E-Commerce Sets a Local Florist Apart
When Molly Meulenbroek bought Studley’s Flower Garden in 2008 with her husband Jeffrey and brother-in-law David, she inherited the 80-year reputation of the Rochester community staple and the pressure of a family business — Studley’s has been owned by a member of her family since 1971.
Immediately she encountered her first big challenge – online mega-florists selling flowers directly to consumers. But Molly and her Studley’s family persevered by using low-cost digital tools and services to compete with national e-florists.
Studley’s launched a fully customizable website with Google ads that geo-targeted the Rochester area, so locals saw the floral options in their backyard. Facebook and Instagram promotions drew traffic, and Google Analytics let Molly and her team see what ads were most successful. Studley’s Google Business Profile includes reviews, store hours, and directions easily accessible at the top of the search results page, making it easier to draw customers.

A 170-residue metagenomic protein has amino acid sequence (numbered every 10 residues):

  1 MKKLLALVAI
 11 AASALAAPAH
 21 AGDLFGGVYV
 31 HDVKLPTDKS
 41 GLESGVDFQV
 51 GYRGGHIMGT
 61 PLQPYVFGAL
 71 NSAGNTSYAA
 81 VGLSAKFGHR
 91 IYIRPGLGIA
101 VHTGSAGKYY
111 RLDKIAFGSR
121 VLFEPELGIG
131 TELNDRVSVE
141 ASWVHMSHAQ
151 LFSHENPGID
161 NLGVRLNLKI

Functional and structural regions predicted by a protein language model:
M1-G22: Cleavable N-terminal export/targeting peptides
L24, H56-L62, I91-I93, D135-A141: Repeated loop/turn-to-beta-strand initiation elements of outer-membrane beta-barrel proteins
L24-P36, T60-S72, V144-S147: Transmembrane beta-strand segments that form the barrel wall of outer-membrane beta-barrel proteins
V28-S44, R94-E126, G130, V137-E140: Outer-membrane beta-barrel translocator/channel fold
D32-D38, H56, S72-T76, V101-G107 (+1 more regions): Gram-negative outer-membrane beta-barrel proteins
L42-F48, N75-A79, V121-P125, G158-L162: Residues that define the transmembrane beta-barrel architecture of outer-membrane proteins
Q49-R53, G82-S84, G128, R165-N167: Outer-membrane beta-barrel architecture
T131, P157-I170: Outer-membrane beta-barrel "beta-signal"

This early investment in e-commerce paid off when the COVID-19 pandemic hit in Spring 2020, the start of what was usually Molly’s biggest season. Molly shifted operations to contactless pickup and delivery, and with Studley’s existing social media presence and successful ad campaigns, she quickly engaged with customers and updated them on the transition. With that, last year was one of Studley’s “busiest Easters in years.”
However, Molly worries about potential threats to her family business.
“Google and Facebook ads work so well and are affordable because they have ample data to power innovative ad targeting. If Google and Facebook are broken up, these services might not be as effective or affordable.” She adds, “Congress says they want to protect smaller businesses and aid ‘competition.’ But Congress needs to realize that large technology companies have been reliable partners in helping us grow and succeed and enable us to compete in a crowded marketplace.”